Effective communication in the workplace
Effective communication in the workplace

Start this free course now. Just create an account and sign in. Enrol and complete the course for a free statement of participation or digital badge if available.

Free course

Effective communication in the workplace

4.1 Proofreading

Described image
Figure 4 The importance of proofreading.

An essential part of written communication is proof reading what you have produced. This is to ensure that you have not made any mistakes in your text.

In everyday life, it is common to skim read texts to identify what you are looking for in a piece of written communication. This means that you may not always read entire words and sentences, but you still understand the gist of what is being said. This is a different skill to proofreading.

Sometimes the words you have used are not incorrectly spelled, but are not the correct words in that particular context. For example, if you were skim reading you may not notice that you have written ‘reminder’ instead of ‘remainder’. It is important not to rely on technology to pick up errors as spell checkers wouldn’t see this as a mistake. Therefore, proofreading involves focusing on each word to ensure that it reads correctly in the context of the rest of the text.

How many times have you written an email or a text message and realised after you sent it that there was an error, such as a spelling mistake or the wrong date? Reading your text with a ‘critical eye’ will help to minimise these errors. Even if you are in a hurry, it is worth the extra few minutes taken to read through your communication. The implications of a mistake could be quite serious. Imagine that you have sent an email to your line manager which has a number of spelling and grammatical errors. Your manager may conclude that if you cannot write a clear and coherent email you may be poorly representing the company.

As Rebecca explained in the video, one spelling mistake in a job application could be enough to put you on the reject pile.

Have a go at the activity below to practice your proofreading skills. Remember that proofreading is not only looking for spelling errors, but grammatical ones too, including the appropriate use of punctuation and tenses.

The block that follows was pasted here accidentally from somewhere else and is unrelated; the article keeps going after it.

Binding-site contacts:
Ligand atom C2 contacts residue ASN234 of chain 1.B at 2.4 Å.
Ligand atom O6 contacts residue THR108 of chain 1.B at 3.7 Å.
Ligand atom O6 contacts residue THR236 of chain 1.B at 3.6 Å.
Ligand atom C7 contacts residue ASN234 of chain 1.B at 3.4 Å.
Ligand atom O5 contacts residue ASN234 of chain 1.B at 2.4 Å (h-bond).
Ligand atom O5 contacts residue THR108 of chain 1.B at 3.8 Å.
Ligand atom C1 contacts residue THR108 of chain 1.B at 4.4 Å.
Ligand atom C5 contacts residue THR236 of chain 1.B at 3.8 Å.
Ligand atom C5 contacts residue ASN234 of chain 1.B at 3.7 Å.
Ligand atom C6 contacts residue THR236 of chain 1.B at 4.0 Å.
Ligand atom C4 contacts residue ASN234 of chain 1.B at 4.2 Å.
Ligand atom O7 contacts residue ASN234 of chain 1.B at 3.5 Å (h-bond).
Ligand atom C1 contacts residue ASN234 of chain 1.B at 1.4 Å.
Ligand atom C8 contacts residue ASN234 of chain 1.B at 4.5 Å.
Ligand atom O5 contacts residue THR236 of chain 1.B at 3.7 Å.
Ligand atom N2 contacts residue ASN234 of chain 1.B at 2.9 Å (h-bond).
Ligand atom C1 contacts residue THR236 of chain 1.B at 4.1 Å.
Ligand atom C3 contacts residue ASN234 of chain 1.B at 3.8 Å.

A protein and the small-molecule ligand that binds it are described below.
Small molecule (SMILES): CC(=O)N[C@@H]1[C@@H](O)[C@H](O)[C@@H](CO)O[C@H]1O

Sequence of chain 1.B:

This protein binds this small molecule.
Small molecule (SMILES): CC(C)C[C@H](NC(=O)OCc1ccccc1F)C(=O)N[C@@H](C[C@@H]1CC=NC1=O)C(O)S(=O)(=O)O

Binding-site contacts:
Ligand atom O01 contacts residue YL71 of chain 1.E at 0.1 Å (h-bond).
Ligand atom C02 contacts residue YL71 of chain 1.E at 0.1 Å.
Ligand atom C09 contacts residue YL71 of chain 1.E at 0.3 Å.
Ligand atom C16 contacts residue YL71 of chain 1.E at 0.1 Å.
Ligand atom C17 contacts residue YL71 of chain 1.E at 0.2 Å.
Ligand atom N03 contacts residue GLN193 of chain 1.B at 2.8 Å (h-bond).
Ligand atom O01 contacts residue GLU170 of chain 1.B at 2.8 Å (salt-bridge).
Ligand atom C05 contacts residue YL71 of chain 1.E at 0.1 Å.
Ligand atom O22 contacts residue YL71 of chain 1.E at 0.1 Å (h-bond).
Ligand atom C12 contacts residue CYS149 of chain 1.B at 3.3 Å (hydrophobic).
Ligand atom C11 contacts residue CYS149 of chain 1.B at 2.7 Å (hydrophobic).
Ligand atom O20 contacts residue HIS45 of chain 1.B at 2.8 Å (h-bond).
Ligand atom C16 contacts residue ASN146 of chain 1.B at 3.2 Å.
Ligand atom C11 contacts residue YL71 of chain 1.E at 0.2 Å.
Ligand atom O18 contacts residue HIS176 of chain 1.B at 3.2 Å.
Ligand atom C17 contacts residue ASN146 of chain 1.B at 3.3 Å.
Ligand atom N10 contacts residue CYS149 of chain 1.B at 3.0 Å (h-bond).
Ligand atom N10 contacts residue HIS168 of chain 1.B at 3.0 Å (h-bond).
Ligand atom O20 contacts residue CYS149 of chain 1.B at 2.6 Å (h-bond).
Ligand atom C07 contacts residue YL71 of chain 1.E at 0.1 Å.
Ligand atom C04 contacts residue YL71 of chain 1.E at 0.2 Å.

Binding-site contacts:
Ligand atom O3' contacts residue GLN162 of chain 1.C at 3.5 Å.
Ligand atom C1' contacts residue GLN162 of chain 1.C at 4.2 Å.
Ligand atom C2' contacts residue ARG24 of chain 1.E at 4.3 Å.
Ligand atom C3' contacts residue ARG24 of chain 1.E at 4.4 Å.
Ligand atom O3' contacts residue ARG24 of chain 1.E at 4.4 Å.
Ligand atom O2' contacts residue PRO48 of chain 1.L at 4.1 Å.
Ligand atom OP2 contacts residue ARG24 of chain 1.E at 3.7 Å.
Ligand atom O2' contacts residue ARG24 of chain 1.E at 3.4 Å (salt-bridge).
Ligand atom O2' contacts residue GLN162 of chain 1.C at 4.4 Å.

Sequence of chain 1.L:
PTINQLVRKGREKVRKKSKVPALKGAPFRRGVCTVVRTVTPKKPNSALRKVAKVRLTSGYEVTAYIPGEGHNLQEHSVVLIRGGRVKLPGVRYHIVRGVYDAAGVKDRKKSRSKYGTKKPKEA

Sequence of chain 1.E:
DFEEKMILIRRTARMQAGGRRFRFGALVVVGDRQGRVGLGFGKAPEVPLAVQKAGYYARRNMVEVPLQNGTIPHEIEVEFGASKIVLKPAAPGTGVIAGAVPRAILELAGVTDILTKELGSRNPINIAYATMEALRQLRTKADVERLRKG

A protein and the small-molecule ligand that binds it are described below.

Activity 4 Practising your proofreading skills

Timing: Allow 15 minutes for this activity

Can you identify the errors?

Proofreading task:

Most people take their digital cameras within them when they go on holiday or shoot quick snaps on the mobile phones. But, more often then not, the results can be dissappointing. This is because most cameras aren’t set up correctly, the subject is poorly framed, or the flash is set to Automatic when it should be Disabled. Fortunately, a few simple techniques, can help you take better photos the next time you travel.

Discussion

Most people take their digital cameras with them when they go on holiday or shoot quick snaps on their mobile phones. But, more often than not, the results can be disappointing. This is because most cameras aren’t set up correctly, the subject is poorly framed, or the flash is set to Automatic when it should be disabled. Fortunately, a few simple techniques can help you take better photos the next time you travel.

As well as more formal types of written communication, such as reports, you may be required to engage with informal formats such as social media posts. This will require a different writing style altogether. You’ll find out more about those in the next section.

COM_1

Take your learning further

Making the decision to study can be a big step, which is why you'll want a trusted University. The Open University has 50 years’ experience delivering flexible learning and 170,000 students are studying with us right now. Take a look at all Open University courses.

If you are new to University-level study, we offer two introductory routes to our qualifications. You could either choose to start with an Access module, or a module which allows you to count your previous learning towards an Open University qualification. Read our guide on Where to take your learning next for more information.

Not ready for formal University study? Then browse over 1000 free courses on OpenLearn and sign up to our newsletter to hear about new free courses as they are released.

Every year, thousands of students decide to study with The Open University. With over 120 qualifications, we’ve got the right course for you.

Request an Open University prospectus371